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Saturday, April 14, 2012

Is INET Evolving?

During last years' INET conference at Bretton Woods I wrote:

Re-Kindleberger: I've learned that new economic thinking means reading old books.

Okay, that's not quite fair, but one of the themes of the Institute for New Economic Thinking conference I'm at has been to reintroduce economic history into the undergraduate and graduate programs. I think that's a good idea, as I've said many times, and not just a course on the history of economic thought. There's also a lot we can learn from studying the economic history of the US and other countries. ...

Update: Brad DeLong adds:

Actually, it is not not quite fair, it is fully fair.

This year I'm trying to understand how the attempt to introduce "new economic thinking" into the profession has evolved over the last three years. One new innovation this year is to invite students to the conference, and as explained here the response was much larger than expected.

I think this is a step in the right direction. Change won't come from the older, established economists who comprise most of the audience -- gray hair is in excess supply here -- change will come from the younger generation. One of them will come up with a new idea, a new model -- something that pushes the established lines in a way that creates momentum as others join in to push the model forward. I don't mean that older economists who are here won't try to change the world, or that they can't provide the spark that generates the new idea. It's also entirely possible that an established economist will come up with the foresight needed to push the frontier.

But I believe that change will come from the young, not the old who are mostly set in their ways and mostly adhere to boundaries defined by the models they already know. You can teach an old dog new ticks, surely, but the established economists are mostly set in their ways and will continue to pursue the familiar and the safe. Starting over with a brand new research agenda when you are in your 40s or 50s is possible I suppose, and I'm sure there are examples of this, but for most it would be too hard and too risky.

Similar risks exist for the young. Setting out in a new direction is hazardous, and if it doesn't pan out tenure will not be granted. It is much easier to contribute to existing knowledge than to create brand new knowledge, and it's much easier to publish as well. So even for the young the established path is very attractive.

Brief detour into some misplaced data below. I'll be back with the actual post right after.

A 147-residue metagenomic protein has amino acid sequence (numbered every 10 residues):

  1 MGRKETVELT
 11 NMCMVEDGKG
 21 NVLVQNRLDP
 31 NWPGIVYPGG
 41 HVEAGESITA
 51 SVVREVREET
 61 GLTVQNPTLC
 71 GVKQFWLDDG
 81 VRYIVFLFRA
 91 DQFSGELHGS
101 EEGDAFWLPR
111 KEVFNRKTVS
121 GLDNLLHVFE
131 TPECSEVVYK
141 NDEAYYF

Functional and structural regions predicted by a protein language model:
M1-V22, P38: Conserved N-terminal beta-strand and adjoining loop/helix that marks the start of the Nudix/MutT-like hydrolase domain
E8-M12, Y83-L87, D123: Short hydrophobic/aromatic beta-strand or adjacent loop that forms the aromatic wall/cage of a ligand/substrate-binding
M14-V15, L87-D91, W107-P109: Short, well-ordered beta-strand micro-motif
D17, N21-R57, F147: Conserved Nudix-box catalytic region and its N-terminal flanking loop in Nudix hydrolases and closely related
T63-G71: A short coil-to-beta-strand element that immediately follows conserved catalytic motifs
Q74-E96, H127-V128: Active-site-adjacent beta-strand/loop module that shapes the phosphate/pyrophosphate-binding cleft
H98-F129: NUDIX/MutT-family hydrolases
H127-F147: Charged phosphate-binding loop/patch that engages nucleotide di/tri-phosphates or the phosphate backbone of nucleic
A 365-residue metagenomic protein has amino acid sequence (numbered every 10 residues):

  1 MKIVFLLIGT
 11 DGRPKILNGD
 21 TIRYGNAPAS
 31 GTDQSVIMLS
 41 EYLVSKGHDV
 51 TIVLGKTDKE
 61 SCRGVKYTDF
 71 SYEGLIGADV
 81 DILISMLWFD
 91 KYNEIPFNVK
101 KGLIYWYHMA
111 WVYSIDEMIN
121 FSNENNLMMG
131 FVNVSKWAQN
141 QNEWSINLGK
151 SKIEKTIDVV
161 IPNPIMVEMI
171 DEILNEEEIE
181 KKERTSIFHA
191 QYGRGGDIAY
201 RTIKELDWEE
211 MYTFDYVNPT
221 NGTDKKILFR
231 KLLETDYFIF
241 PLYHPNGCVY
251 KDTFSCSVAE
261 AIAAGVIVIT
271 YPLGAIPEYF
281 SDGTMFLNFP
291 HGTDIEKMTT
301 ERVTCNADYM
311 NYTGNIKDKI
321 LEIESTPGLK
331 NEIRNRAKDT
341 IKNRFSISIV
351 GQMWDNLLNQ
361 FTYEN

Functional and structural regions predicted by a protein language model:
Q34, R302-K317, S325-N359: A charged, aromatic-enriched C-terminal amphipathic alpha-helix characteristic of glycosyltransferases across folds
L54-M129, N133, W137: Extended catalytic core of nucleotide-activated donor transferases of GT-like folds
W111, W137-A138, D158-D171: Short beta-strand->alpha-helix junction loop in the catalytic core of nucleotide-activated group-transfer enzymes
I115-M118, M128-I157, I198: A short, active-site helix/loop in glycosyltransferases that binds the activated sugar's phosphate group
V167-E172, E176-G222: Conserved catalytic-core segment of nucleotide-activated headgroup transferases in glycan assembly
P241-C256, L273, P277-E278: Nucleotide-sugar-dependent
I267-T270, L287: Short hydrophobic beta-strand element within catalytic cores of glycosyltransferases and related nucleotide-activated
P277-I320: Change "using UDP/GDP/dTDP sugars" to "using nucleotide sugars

That's why bringing students here is important. All these names they've heard, some that they are in awe of -- Nobel prize winners and the like -- are here and they are sending the younger economists an important message. They are signaling that there are are established economists in the very best departments who play key editorial roles in important journals who are receptive to good ideas. When Joe Stiglitz, Amartya Sen, James Heckman and many more names like that stand up and endorse the push to think about economics in a new way, it could give a student with a new idea, and the understandable hesitation that comes with it, the confidence to carry it through. If it works out, there's a good chance some very well-known and respected economists will help to push the idea forward, or at the very least be open-minded, and that provides important motivation to those who might discover something new.

But we have to be careful too. If we push students to try new ideas rather than the established path, and the ideas go nowhere in the end that could do harm to the individual's career. So what we also need to do -- and I admit that I'm not quite sure how to do this -- is to teach the students, as best we can anyway, what a good idea looks like. What makes a new idea more likely to be successful? What makes it more likely to be received by important journals? How can a student know whether to push forward or to back off?

I think the answer is mentorship of the type that exists between a Ph.D. candidate and their advisor, at least a good one. Part of that process is to help the students ask the right questions about their research, how to find the potential holes and fill them, and so on. So all of us who are pushing the profession to investigate new ideas and new directions need to be willing to talk to students about their ideas, ask them the questions they ought to ask themselves, read preliminary drafts that come by email out of the blue, and help in other ways as we can. We need to provide guidance and at the same time not inhibit the search for new and better paths forward, a somewhat delicate task.

It would be better, of course, if older, established economists did this. They have tenure, and that protects them if things don't work out in the end. They won't be given a terminal year and shoved out the door. But, again, I just don't think that's where change will come from. Instead, it's up to the young. The best we can do is to provide guidance freely, encourage the good ideas and redirect the lesser ones, provide motivation, and to the extent possible shield them from those who are only out to protect their own traditional research from new ideas that challenge their research programs.

Finally, for the conference in the future, it would help if the students were better integrated into the general conference instead of being housed in a separate location, watching a live feed of the conference, and visiting for 10 or 15 minutes with the well-known economists who are willing to come over and visit. Allowing students to attend was a last minute innovation, and I'm told this was the best they could do under the circumstances, but hopefully this will change in the future.

    Posted by on Saturday, April 14, 2012 at 12:42 AM in Economics, History of Thought, Macroeconomics, Methodology | Permalink  Comments (14)

          


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